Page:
Lunch hour at Keng Eng Kee in Singapore's Alexandra Village.
In the air at Singapore’s Alexandra Village Food Centre is a salty-zingy umami aroma that I can almost bite into. The clang of the woks and woosh of fires lighting up provide a steady rhythm. For vocals, there’s the harmony of chattering diners who inhale platefuls of ‘moonlight hor fun’, chunky wok-fried noodles with beef slices that glisten in a silky brown soy sauce. The snap and pop of crab shells add a melody and crackle of salted egg fish skin, timbre. At the centre of this gastronomic orchestra is conductor Paul Liew, the 42-year-old proprietor of Keng Eng Kee (KEK), one of Singapore’s well-loved dining institutions.
“Our parents never wanted us to join them because the hawker business meant long hours, hard work and little pay. They sent us to university in the hopes that my brother and I would become a doctor or banker. But this is our muscle memory, it’s in our blood,” says Liew. The once-tiny hawker stall that started in the 1970s has since grown into one of the island country’s most famous beacons of Singaporean cuisine, recognised on Michelin’s Bib Gourmand list for its “particularly delicious stir-fries” and frequented by everyone—from the late Antony Bourdain to award-winning chefs such as Jose Andreas, Massimo Bottura and others.
Hawking a new path
The secret to success, Liew says, has been KEK’s ability to retain the soul of their home-style Malay-Chinese cooking, while being cognizant of the tastes and preferences of younger audiences. New updates to the menu include pork ribs caramelised in coffee, deshelled crispy butter prawns served with fried garlic and fluffy steamed and fried mantou bread to mop up their version of the Singaporean sweet-sour-spicy chilli crab. KEK's signature Singaporean chilli crab and coffee pork ribs. This sentiment—of reclaiming the past to create new meanings—is personal to Liew and his brother Wayne, but it’s also one that’s sweeping across the Lion City.
A few decades ago, Singapore’s F&B scene comprised old-school hawkers and big-name international chains, leaving a wide open space for businesses that blend local flavours and modern techniques. Thanks to the efforts of local hawkers and food entrepreneurs, next-generation Singaporean cuisine is coming to stand for the evolution of tastes and attitudes the island country is seeing when it comes to all things homegrown. Also read: Why restaurateurs are betting big on India's new penchant for luxe dining experiences
With a little help
It helps that official authorities are providing these entrepreneurs with the right jet fuel—resources like capital and business incentives—to take off. In 2020, thanks to the efforts of Singapore’s National Heritage Board, the country’s hawker culture was recognised by Unesco as an Intangible Cultural Heritage of Humanity, to preserve and protect Singapore’s community dining rooms and their cuisine. “The Unesco acknowledgement put a very everyday thing into a frame of reference worth appreciating,” says Singapore Tourism’s Renjie Wong, while explaining that, in Singapore, hawker cuisine is Singaporean cuisine to the locals.
Other external forces are at play too. Singapore has been working hard to position itself as a luxury travel destination. In 2018, it inked a multi-year partnership with the 50 Best brand to “spur industry and capability growth and development for F&B enterprises”. This year, Singapore played host to the World’s 50 Best Restaurants and World’s 50 Best Bars award ceremonies that helped introduce an international community of chefs, bartenders and media to the country’s local F&B stars, building Singapore’s image as a culinary hotspot. Debbie Yam in front of her hawker stall. Image: Smitha Menon Organisations like 50 Best and the Michelin Guide are recognising homegrown dining establishments outside of the white tablecloth and gleaming silverware definition of a restaurant, thus helping create culinary maps for tourists to navigate. Via properties like Michelin’s Bib Gourmand—which describes its recognition as “not a star, but a just-as-esteemed rating that recognises friendly establishments that serve good food at moderate prices”—and 50Best Discovery that puts together a “diverse range of expert-recommended restaurants and bars across the world”, businesses such as KEK are enjoying their time in the spotlight. Earlier this year, Michelin’s 79 Bib Gourmand locations in Singapore included 53 hawker centre stalls and five street food establishments.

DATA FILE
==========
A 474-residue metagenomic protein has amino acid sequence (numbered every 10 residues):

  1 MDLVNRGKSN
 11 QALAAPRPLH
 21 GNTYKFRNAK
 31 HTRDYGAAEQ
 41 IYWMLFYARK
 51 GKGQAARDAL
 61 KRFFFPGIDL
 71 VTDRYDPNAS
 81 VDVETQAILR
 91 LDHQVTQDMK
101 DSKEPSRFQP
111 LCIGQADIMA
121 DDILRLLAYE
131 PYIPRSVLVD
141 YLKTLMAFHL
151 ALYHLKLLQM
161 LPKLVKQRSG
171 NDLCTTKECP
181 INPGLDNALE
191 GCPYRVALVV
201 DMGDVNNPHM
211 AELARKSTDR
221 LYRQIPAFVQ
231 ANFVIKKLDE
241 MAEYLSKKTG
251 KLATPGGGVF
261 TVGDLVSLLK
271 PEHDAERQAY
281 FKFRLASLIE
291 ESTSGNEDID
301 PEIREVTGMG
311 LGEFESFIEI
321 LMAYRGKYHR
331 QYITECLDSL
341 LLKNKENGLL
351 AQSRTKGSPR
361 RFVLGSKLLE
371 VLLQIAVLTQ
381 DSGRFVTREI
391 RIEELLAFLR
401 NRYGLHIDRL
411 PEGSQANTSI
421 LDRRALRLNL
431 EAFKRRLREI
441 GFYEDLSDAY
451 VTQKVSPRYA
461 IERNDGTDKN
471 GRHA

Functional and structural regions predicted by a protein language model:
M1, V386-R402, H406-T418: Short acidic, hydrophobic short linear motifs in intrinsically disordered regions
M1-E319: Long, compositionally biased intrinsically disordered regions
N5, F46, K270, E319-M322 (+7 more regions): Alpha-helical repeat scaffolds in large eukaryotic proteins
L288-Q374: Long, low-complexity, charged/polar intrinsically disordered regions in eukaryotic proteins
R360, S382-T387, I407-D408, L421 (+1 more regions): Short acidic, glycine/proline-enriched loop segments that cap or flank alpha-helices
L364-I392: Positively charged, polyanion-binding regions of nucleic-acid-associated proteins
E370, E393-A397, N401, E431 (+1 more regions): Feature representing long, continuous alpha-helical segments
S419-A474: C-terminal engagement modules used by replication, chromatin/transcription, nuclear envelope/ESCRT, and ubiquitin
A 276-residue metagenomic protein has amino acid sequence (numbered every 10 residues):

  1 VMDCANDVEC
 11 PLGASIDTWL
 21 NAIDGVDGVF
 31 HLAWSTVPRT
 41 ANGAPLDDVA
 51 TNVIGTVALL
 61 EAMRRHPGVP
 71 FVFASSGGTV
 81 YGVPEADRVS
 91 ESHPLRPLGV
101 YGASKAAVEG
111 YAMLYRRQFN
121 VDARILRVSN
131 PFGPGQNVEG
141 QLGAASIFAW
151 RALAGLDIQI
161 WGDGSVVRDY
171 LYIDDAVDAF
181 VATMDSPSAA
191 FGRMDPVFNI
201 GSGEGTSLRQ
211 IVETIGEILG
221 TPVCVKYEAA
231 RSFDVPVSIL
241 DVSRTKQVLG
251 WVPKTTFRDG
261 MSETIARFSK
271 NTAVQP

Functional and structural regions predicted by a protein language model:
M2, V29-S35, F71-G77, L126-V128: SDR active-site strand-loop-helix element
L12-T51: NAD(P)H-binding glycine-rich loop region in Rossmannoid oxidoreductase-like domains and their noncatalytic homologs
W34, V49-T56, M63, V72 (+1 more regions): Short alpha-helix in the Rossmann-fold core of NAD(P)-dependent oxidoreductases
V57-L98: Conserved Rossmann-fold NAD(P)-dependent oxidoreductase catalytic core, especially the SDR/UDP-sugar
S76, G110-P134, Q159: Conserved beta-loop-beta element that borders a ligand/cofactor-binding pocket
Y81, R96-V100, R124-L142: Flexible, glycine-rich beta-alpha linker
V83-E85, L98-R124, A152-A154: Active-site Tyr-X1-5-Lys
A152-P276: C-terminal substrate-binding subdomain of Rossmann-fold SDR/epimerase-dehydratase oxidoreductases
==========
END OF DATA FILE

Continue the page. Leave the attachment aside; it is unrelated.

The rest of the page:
“For the longest time, our traditional food was seen as static and traditional. What we’re seeing now is innovation that is respectful of the past but also makes sense as an evolution, for the cuisine to move forward. I think this could be the next wave of how we eat in Singapore,” says Wong, who helped bring KEK to Mumbai for a pop-up earlier this year, to familiarise urban diners with the institution's signature dishes.
While entrepreneurs like KEK have demonstrated commercial success, the hawker business is not without its challenges. For most next-gen owners, Singapore’s rising costs and labour shortages make the experience tough. Debbie Yam, 33, of Tang Kay Kee Fishhead Bee Hoon—located in Singapore’s Central Business District—feels the heat every day. Quite literally.
“I try not to burn myself with all the big fires,” jokes Debbie, a wok-wielding fourth-gen hawker who is trying to preserve Singapore's culinary heritage through more inter-generational dialogue. The stall was founded by her great-grandfather in 1946 as a means to make a living but, by 2016, the family was struggling to keep it afloat. Seeing the business opportunity the stall’s location provided, Debbie, a marketing professional, quit her job and began pivoting the family business to serve suits who came over to dine over lunch. Deprioritising the more labour-intensive dishes on the menu, she has introduced new-age lunch bowls of home-cooked Chinese food, where novel ingredients like creamy sous-vide egg and batter-fried enoki mushrooms jazz up a classic flat noodle dish.